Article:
One day last week, at about 9am, we had a ton of vultures circling over the house. Then they landed in a tree behind the waterhole and waited and waited and waited. The vultures sat in the tree and did not drop to the ground or fly off in search of a thermal which suggested to us that something had made a kill close by and the vultures were waiting for their turn to feed. We were pretty sure there was a predator still on the kill and we wanted to know what it was. We checked the location of the leopards and lions online because they all have GPS tracking collars and none of them were very close to the house so we suspected it was hyena, but we hadn’t heard any of their typical cackling feeding sounds.
The project recently received some camera traps that work via a motion detector so that you can find out exactly what animals have visited a specific location without having to sit there for hours on end recording what you see. We decided to set one up at our little waterhole temporarily in hopes that the predator would come for a drink sometime in the night. The following photos were all taken with a camera trap. They are not great quality because the camera uses infrared instead of a flash so as not to disturb the animals. The idea is to have a photo that allows you to identify an animal and get a good idea of its condition but these are certainly not photos that you can send to National Geographic.
The next morning we found that we had been visited by a large bull elephant.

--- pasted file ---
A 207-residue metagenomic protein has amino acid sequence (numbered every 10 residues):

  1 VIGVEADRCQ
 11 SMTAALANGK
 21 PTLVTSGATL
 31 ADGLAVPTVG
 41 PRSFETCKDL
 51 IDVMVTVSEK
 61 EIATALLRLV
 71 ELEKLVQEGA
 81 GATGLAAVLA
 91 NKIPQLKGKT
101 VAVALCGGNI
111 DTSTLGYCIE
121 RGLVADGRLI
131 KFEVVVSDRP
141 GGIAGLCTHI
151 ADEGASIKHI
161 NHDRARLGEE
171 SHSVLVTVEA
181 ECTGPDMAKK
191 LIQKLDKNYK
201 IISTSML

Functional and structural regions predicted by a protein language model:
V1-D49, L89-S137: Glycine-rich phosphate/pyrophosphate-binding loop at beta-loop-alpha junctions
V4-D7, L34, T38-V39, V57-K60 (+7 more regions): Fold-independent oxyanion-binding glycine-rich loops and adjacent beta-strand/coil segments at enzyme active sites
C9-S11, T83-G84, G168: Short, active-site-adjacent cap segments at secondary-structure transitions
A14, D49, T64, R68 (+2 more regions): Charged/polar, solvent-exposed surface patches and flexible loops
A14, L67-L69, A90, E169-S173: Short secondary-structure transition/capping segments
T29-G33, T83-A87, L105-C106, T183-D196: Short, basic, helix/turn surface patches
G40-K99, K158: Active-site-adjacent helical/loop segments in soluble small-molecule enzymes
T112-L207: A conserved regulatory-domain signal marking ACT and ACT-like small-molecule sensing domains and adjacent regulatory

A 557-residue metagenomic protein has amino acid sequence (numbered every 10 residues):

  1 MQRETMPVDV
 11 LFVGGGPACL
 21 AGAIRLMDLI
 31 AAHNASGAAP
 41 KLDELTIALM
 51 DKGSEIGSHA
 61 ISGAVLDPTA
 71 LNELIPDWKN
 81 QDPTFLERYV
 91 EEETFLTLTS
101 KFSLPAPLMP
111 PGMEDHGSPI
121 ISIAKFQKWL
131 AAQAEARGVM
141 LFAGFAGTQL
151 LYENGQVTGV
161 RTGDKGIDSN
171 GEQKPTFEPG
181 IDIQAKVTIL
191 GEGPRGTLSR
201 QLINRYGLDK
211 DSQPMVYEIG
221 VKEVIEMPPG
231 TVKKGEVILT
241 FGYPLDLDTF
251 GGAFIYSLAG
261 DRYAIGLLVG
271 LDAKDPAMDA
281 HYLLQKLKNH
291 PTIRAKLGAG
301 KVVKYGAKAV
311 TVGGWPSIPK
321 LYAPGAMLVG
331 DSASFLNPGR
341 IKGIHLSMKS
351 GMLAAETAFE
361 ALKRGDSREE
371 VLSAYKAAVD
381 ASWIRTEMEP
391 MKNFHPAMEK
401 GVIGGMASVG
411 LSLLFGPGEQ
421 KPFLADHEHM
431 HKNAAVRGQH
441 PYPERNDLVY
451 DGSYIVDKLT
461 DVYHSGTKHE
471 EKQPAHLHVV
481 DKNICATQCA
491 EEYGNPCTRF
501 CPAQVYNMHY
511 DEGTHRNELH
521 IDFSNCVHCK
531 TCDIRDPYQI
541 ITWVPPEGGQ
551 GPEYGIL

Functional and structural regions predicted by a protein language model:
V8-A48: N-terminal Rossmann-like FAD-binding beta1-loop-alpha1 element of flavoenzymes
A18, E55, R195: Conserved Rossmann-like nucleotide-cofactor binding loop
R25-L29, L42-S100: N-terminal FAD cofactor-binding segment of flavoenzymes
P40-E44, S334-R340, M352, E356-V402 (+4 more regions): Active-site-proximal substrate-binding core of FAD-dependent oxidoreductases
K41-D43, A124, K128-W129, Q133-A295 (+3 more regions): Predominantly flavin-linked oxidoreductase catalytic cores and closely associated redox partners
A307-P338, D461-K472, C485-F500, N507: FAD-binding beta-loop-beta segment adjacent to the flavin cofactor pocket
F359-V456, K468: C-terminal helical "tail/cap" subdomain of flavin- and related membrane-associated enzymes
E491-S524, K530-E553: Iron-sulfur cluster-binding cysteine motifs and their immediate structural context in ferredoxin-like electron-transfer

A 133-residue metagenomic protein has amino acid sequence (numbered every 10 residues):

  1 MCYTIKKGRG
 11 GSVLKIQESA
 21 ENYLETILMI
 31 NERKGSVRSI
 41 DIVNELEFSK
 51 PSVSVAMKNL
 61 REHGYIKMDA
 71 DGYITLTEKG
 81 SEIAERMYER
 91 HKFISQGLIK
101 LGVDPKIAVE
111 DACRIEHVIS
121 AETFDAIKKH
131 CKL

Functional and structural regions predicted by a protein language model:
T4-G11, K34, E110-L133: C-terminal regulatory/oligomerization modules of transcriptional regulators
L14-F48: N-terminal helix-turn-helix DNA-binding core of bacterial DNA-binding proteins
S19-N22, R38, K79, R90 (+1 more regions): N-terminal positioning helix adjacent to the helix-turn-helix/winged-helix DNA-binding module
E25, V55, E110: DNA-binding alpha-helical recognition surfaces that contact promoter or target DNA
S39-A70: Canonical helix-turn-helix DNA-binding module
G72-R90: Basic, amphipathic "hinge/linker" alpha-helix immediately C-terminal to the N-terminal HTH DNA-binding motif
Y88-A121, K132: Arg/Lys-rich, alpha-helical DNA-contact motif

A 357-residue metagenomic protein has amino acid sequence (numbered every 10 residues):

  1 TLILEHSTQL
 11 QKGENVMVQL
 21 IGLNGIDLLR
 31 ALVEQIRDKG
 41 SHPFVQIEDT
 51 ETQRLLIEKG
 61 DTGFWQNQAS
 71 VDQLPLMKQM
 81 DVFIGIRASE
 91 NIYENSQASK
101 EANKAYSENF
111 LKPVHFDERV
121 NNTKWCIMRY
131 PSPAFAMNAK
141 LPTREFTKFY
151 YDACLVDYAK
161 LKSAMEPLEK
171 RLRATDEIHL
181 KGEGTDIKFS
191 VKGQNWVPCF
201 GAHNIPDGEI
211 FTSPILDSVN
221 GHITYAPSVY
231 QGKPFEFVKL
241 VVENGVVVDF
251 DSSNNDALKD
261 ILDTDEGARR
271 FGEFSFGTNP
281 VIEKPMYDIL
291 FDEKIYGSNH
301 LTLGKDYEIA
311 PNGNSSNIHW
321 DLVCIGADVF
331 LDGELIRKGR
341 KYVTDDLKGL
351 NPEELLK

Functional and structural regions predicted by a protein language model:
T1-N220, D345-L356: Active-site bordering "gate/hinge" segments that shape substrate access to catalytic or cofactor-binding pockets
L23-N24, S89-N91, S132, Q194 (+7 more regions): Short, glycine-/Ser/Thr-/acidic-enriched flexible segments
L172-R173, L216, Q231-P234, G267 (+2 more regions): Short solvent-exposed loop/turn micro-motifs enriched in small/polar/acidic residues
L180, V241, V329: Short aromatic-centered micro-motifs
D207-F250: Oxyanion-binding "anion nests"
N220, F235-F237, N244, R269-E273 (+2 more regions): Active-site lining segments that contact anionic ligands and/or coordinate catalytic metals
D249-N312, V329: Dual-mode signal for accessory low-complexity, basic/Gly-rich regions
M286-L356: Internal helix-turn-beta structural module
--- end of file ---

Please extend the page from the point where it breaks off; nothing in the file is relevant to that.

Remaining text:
A couple of civets.
And this is the hyena that we think is responsible for the kill – look at that full tummy!
The hyena found the camera trap, despite the fact that it was camouflaged and emitted no light, and was so intrigued by it that he dislodged it from the tree (since we were only using it in that location for one night we didn’t secure it as well as we normally would). It was so interesting for us to wake up and look over the photos of our nocturnal visitors. The camera even got a shot of our highly trained technicians who filled the waterhole after installing the camera.
The following day the hyena moved on, the vultures tucked in and the carcass began to smell – badly. We could see exactly where it was because of the vulture activity. Every time the girls and I went out on the deck the vultures were disturbed and flew back to the tree. We ended up staying inside so that they could feed in peace because we really wanted them to clean up the remains and get rid of the stench that was starting to permeate the house. Once we were able to investigate, we found that the hyena had killed an adult female nyala.
Where would you like to place a camera trap?